So why do regional parks just build roller coasters? Well, they're cool, and eye catching, and often provide a nice two-three year attendance bump. They can give parks bragging rights, create excitement, and are definitely a draw for most of us who plan world wide (or at least cross country) pilgrimages to increase an insignificant, but all consuming, "coaster count".
But, most importantly, coasters are generally far less expensive than their dark ride counterparts (exceptions being coasters like Expedition Everest and Revenge of the Mummy, which are really just story-driven dark rides disguised as roller coasters). A good coaster like Outlaw Run at Silver Dollar City will run a company $10M.... a good dark ride like Spider-Man: $80M - $100M. I think cost is the biggest factor. Regional parks can make a big splash for less money by building an uber coaster than by breaking the bank on a one of a kind narrative attraction.
Of course, in a perfect world, someone would build a great story-driven, 4-D coaster, with amazing animatronics, a 500 ft drop, a top speed of 200 mph, and a dozen inversions. Sadly, this world is far from perfect.
As for capacity, you could argue it both ways. There are many coasters out there that are designed to be people eaters, but the park's don't always operate them at maximum efficiency, causing queue lines to be long and slow moving. One train operations and only using one side of a dual-sided loading station during peak times are prime examples of how parks cut corners to save money at the expense of the guest experience.
Six Flags and Cedar Fair have neither the financial resources nor the IP rights to build anything remotely as exciting as what can be found at the destination parks. However, for the most part they are amusement parks, not theme parks, and their visitors tend to expect thrill rides from them. Everytime I go to Six Flags Magic Mountain, I always find long lines for the roller coasters, yet their log flume (as well as every non-coaster ride in the park except Lex Luthor) constantly cycle empty seats. Even on busy days, their less intense coasters rarely have more than a two train wait. Knott's is similar, but not to the same extent, as they definitely attract more families than SFMM. Regardless of where the parks are located, I've seen similar trends among the various Cedar Fair and Six Flags parks, so when it's a choice between a multi-launched coaster and a dark ride full of cardboard cutouts, they'll always pick the coaster.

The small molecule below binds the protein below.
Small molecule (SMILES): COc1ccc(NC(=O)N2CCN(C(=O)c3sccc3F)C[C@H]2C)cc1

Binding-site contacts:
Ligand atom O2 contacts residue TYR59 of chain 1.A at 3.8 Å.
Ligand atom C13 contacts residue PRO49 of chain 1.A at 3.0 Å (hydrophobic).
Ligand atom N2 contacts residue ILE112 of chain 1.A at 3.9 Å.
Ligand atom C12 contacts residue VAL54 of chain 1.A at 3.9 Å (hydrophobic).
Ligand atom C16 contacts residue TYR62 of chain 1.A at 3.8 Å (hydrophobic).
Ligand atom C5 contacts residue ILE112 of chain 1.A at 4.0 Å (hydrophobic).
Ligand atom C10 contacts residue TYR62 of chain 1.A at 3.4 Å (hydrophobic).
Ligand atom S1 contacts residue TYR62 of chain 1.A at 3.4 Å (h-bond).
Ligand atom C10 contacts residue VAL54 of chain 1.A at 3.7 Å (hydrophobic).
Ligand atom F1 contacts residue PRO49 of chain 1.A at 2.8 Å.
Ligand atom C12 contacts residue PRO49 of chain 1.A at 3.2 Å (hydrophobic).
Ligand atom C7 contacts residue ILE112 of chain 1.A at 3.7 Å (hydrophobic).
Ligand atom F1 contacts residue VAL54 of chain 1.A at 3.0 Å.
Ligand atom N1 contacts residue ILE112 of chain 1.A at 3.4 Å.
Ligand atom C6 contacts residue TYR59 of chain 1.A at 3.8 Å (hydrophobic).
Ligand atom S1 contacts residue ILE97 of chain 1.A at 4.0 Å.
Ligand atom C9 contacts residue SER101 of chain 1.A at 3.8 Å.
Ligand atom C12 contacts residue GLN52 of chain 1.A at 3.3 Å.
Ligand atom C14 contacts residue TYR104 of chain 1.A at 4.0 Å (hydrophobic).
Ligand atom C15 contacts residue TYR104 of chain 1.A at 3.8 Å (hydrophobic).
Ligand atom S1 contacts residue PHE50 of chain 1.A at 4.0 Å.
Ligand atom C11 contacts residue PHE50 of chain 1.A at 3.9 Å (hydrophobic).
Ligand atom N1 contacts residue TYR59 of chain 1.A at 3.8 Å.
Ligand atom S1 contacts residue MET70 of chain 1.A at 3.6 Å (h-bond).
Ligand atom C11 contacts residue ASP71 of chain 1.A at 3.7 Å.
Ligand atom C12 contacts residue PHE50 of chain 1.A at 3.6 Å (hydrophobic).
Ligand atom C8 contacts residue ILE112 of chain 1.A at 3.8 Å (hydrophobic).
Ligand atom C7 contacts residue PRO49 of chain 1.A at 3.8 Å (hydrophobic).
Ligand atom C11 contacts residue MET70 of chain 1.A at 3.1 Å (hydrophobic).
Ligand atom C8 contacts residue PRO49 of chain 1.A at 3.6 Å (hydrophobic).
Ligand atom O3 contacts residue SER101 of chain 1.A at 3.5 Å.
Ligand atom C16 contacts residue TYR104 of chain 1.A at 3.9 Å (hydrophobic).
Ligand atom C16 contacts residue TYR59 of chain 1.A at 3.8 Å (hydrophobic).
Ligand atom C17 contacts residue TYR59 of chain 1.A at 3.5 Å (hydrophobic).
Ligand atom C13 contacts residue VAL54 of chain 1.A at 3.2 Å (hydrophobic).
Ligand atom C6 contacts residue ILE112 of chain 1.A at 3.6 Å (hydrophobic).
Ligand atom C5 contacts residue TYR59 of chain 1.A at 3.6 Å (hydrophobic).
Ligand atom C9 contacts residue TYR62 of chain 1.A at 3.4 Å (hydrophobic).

As far as coaster capacity being poor, that is more often than not a result of the park running only one train or having inefficient operators. Taken from RCDB, here are the theoretical capacities of some of Knott's coasters:
Boomerang: 760 riders per hourGhostRider: 1,600 riders per hourJaguar!: 1,800 riders per hourMontezooma's Revenge: 1,344 riders per hourSilver Bullet: 1,300 riders per hourTimberline Twister: 360 riders per hourXcelerator: 1,330 riders per hour